Jairzinho

Jair Ventura Filho (born 25 December 1944), better known as Jairzinho (Portuguese pronunciation: [ʒaˌiʁˈzĩɲu]), is a retired Brazilian footballer. A quick, skillful, and powerful right winger, known for his finishing ability and eye for goal, he was a key member and top scorer of the legendary Brazilian national team that won the 1970 FIFA World Cup.[4] He is nicknamed as The Hurricane for scoring limitless goals.[5] A versatile forward, he was also capable of playing in a variety of other attacking positions, as a main striker, second striker, or even as an attacking midfielder.[6][7]

Jairzinho
Jairzinho 1974.jpg
Jairzinho in 1974
Personal information
Full name Jair Ventura Filho
Date of birth (1944-12-25) 25 December 1944 (age 75)
Place of birth Rio de Janeiro, Brazil
Height 1.73 m (5 ft 8 in)
Playing position(s) Winger
Youth career
Botafogo
Senior career*
Years Team Apps (Gls)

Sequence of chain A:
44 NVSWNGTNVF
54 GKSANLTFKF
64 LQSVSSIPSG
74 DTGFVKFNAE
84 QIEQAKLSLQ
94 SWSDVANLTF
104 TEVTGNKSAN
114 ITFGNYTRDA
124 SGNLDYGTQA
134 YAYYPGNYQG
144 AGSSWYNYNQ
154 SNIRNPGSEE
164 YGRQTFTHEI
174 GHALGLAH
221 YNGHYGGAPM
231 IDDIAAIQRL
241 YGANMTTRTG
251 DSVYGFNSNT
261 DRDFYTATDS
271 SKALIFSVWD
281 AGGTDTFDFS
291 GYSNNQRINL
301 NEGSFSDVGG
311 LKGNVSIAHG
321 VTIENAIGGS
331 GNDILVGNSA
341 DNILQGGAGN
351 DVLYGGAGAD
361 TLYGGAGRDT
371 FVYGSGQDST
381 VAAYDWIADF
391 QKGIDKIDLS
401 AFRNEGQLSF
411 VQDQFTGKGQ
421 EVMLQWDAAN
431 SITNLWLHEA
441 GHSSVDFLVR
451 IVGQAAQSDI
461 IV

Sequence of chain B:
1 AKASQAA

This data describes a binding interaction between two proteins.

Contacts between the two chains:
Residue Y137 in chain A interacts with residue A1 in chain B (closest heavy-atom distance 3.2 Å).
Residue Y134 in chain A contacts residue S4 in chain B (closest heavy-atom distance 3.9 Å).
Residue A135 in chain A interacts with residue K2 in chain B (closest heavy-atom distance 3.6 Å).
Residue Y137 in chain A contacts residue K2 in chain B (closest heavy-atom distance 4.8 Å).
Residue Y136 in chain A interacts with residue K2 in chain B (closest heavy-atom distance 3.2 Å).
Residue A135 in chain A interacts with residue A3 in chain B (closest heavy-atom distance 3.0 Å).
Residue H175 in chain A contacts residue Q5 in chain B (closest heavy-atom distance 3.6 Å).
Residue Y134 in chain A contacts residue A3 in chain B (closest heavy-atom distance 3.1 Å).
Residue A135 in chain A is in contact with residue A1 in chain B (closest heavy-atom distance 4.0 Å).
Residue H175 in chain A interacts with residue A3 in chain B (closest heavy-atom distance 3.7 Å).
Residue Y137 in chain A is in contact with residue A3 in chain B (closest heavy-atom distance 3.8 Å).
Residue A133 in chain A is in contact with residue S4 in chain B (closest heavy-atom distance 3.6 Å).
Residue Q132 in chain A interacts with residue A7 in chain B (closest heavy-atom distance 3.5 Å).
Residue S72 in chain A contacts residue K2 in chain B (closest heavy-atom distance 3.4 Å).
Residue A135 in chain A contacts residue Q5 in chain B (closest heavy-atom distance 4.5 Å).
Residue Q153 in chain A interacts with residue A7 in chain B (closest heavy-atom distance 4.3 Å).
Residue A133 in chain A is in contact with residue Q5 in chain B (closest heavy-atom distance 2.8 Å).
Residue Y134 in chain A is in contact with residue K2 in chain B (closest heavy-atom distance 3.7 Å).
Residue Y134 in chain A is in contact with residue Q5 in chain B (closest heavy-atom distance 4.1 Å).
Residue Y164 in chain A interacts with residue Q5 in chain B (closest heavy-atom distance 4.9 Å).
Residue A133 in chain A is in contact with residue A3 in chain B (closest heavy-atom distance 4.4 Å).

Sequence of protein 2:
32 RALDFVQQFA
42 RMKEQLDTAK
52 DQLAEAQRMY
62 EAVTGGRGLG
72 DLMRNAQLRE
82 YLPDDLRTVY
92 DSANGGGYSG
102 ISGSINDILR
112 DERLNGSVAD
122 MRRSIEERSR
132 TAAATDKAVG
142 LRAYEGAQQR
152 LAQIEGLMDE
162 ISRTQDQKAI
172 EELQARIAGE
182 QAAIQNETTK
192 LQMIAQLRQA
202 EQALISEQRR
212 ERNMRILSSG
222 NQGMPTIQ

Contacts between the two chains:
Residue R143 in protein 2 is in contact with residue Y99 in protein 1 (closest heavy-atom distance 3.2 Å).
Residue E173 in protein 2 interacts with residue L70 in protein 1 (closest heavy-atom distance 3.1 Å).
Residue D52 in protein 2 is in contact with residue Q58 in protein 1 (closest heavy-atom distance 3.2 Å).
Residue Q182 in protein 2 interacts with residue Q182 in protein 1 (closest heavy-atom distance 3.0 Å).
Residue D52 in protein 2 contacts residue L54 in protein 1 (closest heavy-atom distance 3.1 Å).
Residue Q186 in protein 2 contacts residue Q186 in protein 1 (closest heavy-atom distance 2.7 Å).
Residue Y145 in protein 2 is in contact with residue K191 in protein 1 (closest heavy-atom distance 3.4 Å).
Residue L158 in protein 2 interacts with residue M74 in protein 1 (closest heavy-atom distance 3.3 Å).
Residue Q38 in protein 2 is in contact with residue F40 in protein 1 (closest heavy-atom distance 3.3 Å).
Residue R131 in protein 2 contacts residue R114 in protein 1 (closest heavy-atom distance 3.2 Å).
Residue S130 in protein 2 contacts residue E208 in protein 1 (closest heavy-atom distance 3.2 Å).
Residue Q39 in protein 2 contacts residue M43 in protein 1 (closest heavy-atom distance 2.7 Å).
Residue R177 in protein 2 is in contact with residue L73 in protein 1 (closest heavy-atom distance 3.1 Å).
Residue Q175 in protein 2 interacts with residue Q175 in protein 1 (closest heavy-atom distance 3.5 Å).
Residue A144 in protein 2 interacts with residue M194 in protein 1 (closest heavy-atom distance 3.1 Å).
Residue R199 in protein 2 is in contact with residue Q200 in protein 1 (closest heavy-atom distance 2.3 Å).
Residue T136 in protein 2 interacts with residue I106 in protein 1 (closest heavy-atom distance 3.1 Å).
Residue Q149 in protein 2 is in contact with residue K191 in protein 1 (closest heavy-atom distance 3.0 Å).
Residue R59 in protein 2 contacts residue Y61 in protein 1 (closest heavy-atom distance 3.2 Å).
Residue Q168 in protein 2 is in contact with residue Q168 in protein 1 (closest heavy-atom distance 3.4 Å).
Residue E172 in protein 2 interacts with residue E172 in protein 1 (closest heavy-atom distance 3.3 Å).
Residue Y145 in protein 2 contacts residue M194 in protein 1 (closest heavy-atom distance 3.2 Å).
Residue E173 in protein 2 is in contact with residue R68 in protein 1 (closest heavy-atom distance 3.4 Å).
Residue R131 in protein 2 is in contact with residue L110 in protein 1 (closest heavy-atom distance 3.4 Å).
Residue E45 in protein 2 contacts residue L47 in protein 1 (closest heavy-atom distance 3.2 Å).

1959–1974 Botafogo 413 (186)
1974–1975 Marseille 18 (9)
1975 Kaizer Chiefs 3 (7)
1976 Cruzeiro 32 (18)
1977 Portuguesa 22 (20)
1978–1979 Noroeste 23 (10)
1979 Fast Club 19 (17)
1980–1981 Jorge Wilstermann
1981–1982 Botafogo
1982 9 de Octubre
Total 530 (267)
National team
1964–1982 Brazil[1] [2] [3] 81 (33)
Teams managed
1997–1998 Kalamata
2003–2005 Gabon
* Senior club appearances and goals counted for the domestic league only

Jairzinho was known for his large afro towards the later stages of his career, as well as his burst of pace, dribbling, ball skills, finishing ability, shot power and devastating strength due to his large muscular build. [8]

Due to the economic and political situation of the time, as well as the Sport Legislation, he played most of his club football in South America where he spent eleven years at Rio de Janeiro club Botafogo. He went on to play in Europe during the final years of his career, a common pattern for South American players until the 1980s, when the economic and political situation changed. Jairzinho replaced his footballing idol Garrincha in both the Botafogo and Brazil teams, and played in three consecutive World Cups: 1966, 1970 and 1974.

Regarded as one of Brazil's best players ever, and as one of the greatest players of all time,[9][10] he was listed one place ahead of Zinedine Zidane, at number 27 in World Soccer Magazine's list of the 100 greatest players of the 20th century.[11][12][13][14][15]

Early YearsEdit